Lance Armstrong overcame testicular cancer in 1996 and went on to win an unrivalled seven consecutive Tour de France’s between 1998 and 2005 before receiving a lifetime ban in 2012 for doping offences.Armstrong founded the Livestrong Foundation to provide support for cancer patients which has raised in excess of $1/2 billion dollars to date. He is one of the most recognisable faces on the planet.
Lance began competitive sport as a triathlete aged 16 winning US national championships before switching to professional cycling in 1992 and winning a series of Category 1 races in Europe before being diagnosed with testicular cancer in 1996. With the cancer spreading to his brain and lungs he underwent brain and testicular surgery with extensive chemotherapy.
In February 1997 he was declared cancer free and later that year renewed his serious cycling training and joined the US Postal/Discovery Team. With US Postal/Discovery Team he won an unprecedented seven back to back Tour de France’s. Lance retired after his seventh Tour de France win in 2005 but returned to competitive cycling with the Astana team in January 2009 and finished third in the 2009 Tour de France.
In February 2011 Armstrong announced his retirement from competitive cycling, while facing a US federal investigation into doping allegations. In August 2012 the USADA announced a lifetime ban from competition on Armstrong, applicable to all sports which follow the World Anti-Doping Agency code, as well as the stripping of all his seven Tour de France titles won between 1998 and 2005.
The USADA report concluded that Armstrong enforced “the most sophisticated, professionalised and successful doping program that sport has ever seen”. The Union Cycliste Internationale (UCI), the sport’s governing body, announced its decision to accept USADA’s findings. Armstrong chose not to appeal the decision to the Court of Arbitration for Sport and in January 2013 he admitted doping in a television interview conducted by Oprah Winfrey, despite having made denials throughout his career.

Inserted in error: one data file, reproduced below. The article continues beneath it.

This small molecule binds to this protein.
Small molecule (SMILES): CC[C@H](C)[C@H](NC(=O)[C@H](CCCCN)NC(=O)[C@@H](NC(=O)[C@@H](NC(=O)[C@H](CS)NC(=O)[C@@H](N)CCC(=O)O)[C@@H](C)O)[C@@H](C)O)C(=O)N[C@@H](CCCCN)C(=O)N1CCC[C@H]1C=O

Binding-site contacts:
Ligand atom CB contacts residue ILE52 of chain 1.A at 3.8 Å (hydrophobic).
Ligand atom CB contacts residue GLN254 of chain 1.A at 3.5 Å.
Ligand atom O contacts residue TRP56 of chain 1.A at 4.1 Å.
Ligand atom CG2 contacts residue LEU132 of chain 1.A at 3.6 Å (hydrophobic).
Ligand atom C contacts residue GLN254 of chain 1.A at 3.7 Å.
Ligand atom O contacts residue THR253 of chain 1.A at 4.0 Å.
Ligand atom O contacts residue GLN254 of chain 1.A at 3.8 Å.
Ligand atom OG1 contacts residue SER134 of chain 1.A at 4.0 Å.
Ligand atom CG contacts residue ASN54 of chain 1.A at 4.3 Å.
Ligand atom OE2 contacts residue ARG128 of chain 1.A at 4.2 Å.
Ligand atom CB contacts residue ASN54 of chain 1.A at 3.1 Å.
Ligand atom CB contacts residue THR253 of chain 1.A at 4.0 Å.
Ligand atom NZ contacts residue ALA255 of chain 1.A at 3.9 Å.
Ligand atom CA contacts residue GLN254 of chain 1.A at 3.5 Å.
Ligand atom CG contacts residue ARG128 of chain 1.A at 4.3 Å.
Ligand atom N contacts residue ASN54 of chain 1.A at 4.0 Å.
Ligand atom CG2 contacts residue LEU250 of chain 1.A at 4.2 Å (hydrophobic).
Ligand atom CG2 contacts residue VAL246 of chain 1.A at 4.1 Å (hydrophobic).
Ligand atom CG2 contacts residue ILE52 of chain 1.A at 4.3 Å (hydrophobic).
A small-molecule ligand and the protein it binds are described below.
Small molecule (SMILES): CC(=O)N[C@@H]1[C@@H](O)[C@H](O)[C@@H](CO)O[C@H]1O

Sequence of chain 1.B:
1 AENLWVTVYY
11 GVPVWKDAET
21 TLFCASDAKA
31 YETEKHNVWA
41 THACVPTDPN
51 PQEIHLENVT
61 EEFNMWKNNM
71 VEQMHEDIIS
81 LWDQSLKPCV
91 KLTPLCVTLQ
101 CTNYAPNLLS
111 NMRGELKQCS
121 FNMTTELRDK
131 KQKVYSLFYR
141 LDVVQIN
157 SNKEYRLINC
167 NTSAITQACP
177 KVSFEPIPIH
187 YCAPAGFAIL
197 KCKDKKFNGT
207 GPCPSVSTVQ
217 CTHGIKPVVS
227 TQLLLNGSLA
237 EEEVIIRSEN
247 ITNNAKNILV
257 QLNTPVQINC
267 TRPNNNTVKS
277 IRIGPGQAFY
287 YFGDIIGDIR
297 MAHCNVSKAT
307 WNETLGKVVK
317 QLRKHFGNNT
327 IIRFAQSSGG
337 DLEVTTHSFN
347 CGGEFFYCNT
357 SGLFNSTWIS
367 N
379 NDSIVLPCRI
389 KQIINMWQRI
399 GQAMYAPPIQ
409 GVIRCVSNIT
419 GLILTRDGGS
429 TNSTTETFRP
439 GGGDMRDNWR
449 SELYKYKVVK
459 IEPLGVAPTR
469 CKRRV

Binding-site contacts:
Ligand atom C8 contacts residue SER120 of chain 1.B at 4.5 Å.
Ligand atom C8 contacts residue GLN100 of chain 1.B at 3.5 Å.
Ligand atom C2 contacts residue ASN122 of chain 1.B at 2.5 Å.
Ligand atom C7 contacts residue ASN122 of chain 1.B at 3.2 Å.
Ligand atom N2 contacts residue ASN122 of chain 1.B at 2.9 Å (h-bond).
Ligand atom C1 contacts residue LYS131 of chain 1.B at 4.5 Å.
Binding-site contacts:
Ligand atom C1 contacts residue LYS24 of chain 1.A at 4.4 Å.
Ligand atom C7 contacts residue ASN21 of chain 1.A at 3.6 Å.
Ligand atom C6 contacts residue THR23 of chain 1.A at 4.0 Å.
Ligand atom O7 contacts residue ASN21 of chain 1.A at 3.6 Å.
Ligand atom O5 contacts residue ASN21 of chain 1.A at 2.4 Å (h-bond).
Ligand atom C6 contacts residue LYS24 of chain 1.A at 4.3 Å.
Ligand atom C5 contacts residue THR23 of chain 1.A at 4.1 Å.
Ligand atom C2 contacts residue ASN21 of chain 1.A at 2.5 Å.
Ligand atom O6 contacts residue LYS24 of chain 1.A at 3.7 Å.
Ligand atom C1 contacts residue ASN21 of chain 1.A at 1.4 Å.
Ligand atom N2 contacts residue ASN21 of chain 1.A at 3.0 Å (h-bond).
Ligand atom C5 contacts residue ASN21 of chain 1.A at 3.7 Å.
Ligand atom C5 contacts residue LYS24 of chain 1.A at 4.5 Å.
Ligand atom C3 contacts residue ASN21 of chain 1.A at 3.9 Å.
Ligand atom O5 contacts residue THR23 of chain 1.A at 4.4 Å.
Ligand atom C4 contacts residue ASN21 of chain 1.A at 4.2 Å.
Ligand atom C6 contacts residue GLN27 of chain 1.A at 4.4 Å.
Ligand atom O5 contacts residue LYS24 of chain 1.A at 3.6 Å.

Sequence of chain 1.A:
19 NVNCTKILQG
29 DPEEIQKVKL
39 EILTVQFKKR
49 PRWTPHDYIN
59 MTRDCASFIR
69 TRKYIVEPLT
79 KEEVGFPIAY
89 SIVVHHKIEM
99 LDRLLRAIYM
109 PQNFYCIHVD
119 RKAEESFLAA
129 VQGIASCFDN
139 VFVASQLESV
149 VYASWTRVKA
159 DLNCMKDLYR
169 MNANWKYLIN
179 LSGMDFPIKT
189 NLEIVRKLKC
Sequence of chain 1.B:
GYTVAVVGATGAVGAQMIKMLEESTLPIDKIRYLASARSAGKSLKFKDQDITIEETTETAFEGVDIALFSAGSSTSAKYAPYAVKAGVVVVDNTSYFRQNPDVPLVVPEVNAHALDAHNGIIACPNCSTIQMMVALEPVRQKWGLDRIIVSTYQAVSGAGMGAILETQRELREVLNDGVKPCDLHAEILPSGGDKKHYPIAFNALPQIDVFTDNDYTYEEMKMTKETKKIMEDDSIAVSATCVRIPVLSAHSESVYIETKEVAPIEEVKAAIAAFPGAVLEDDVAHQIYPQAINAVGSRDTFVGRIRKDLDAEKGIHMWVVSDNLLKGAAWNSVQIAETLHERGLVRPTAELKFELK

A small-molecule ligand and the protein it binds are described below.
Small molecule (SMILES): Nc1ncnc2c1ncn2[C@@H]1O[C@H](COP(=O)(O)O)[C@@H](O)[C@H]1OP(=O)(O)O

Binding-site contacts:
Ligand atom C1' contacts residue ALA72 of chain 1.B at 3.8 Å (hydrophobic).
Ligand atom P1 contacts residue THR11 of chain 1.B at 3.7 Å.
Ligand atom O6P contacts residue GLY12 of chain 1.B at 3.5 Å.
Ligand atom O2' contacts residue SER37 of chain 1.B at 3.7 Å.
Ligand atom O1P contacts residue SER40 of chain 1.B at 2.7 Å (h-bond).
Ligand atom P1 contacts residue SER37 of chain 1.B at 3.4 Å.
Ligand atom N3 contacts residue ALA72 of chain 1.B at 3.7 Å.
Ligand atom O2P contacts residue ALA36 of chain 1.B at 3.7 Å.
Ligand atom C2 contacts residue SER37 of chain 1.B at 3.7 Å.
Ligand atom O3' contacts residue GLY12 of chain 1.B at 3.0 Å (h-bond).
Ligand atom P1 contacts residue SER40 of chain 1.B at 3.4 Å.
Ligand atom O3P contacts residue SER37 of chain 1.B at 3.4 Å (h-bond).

Lance’s story of gargantuan success achieved after his battle with cancer was for over ten years probably one of the most inspiring personal triumphs over adversity in sports history. Millions bought Lance’s books ‘It’s Not About The Bike’ and ‘Every Second Counts’ and took inspiration from them.Armstrong became one of the biggest names and a sponsors dream, living the life of a star, friends with US Presidents, married to singer Sheryl Crow and with Hollywood A-listers on call. He has in excess of 4 million followers on Twitter and many more wore the yellow Livestrong bracelets.
Lance Armstrong was one of the world’s most admired sportsmen and certainly one of three of the world’s most in-demand motivational speakers. He may have lost many of his fans but there are many that have benefitted from the work of the Livestrong Foundation and continue to support him because of the great deal he has done to inspire and support cancer sufferers.
Today Lance Armstrong has admitted what he did was wrong. He participated in an era of professional cycling where unfortunately the majority of cyclists used performance enhancing drugs. In losing his sponsors and also his prized yellow jerseys Armstrong has paid a high price for his involvement in cycling. There is no doubt that he was an incredible athlete before his Tour wins and there is no doubt that his raising awareness, hope and charity for cancer victims for millions of people has been a great achievement.
Armstrong owns a coffee shop in downtown Austin, Texas called Juan Pelota Cafe“. The name is a joking reference to his testicular cancer, with the name “Juan” being considered by some a homophone for “one” and “Pelota” being the Spanish word for “ball”. Out of the same building, Armstrong owns and operates a bike shop named “Mellow Johnny’s“, after another nickname of his derived from the Tour term “maillot jaune”, which is French for “yellow jersey.”
Today Lance now more than ever will be thankful that first and foremost he has lived to tell the tale.
Whichever way you look at Lance Armstrong his story of highs and lows; his millions of fans; Livestrong success; overcoming cancer; his rock star life and ultimately the loss and admittance of cheating to win can all be used to prevent others falling into the same traps. Cycling and other sports will hopefully benefit from the awareness his case has brought about the rampant use of drugs in sport that’s use goes undetected.
Lance has throughout his professional cycling career been one of the world’s most in-demand motivational speakers. Millions of people have benefitted from learning of his success in beating cancer and how he pushed his body to its limits and beyond. Those facts remain the same today.
"Whichever way you look at Lance Armstrong his story of highs and lows; his millions of fans; Livestrong success; overcoming cancer; his rock star life and ultimately the loss and admittance of cheating to win can all be used to prevent others falling into the same traps. Cycling and other sports will hopefully benefit from the awareness his case has brought about the rampant use of drugs in sport that's use goes undetected."